Through the Looking-glass

My latest plant is one that is easily overlooked. It’s not tiny, the flowers aren’t minute, but it doesn’t have many blossoms at any given moment, and the stems are slender and unbranched.

Triodanis perfoliata is one of our local members of the Campanulaceae, or Bell-flower Family.

This species has egg-shaped leaves that are widely spaced along the stem and usually one or two blossoms open at any given time.

The common name for this plant is Venus’ Looking-glass. I think this stems (ha!) from the unique way the fruits are constructed. Instead of breaking open along a seam as most capsules do, the fruits open by a single pore that opens in the side. The flap of tissue that initially covered the pore rolls up like a little Roman shade, leaving a peep-hole through which the microscopic seeds can fall out.

Fruit photos by Larrhy Allain

Sometimes the pore goes all the way through. In variety shown above, var biflora, the pore is located above the middle of the capsule.

Another interesting fact is that most of the fruits are not made by the showy purple flowers. Instead, they’re the product of cleistogamous flowers–reduced, non-showy flowers that are self-pollinated. Plants with cleistogamous flowers can get away with self-pollination because, usually, they are so genetically heterogeneous that no bad effects of inbreeding occur.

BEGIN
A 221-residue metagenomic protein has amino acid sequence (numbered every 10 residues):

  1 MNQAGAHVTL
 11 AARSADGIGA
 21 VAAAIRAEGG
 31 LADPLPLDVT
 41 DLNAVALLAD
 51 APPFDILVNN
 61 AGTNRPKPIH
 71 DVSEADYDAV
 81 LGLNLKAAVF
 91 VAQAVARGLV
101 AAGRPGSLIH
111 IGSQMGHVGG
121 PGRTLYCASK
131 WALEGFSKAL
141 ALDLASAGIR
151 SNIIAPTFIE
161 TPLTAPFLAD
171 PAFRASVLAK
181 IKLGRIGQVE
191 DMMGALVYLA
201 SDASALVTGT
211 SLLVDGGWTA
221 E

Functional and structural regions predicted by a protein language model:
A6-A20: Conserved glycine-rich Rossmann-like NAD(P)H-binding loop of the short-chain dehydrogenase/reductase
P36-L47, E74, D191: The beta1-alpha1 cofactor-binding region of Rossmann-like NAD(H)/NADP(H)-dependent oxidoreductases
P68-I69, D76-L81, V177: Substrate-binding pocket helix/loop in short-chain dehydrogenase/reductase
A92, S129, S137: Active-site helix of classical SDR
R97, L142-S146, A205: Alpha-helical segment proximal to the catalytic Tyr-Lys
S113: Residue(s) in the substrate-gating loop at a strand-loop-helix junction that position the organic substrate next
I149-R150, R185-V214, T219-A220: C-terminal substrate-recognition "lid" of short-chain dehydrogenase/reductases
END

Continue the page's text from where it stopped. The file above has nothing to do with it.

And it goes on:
I sketched var. perfoliata, which usually has 2 (or sometimes more–got to get in as much color as possible!) showy flowers open at the top and the pore on the fruit located below the middle.

Since the leaves have low, rounded teeth, I initially charted it with wavy leaf margins, but that gave the impression of too much toothiness…

… so I did not carry them into the finished chart.

I’m happy with how these turned out. It was fun to do a plant less complicated than some of the others, without a lot of backstitches. You’d think by now I’d have all the colors of the floral rainbow, but nope! I had to add a couple for this design.

Here’s a close-up of what the stitched flowers would look like, complete with white style and stigma.

And here are the little peep-hole fruit:

When put in the chart with my other plants, they look very tall and leggy, but really, they are about right. If I stitch them in company, I can always take out a node or two of stem and make them a little shorter.

If anyone is curious, here’s what my doodle space looks like now.

Looks like spring!

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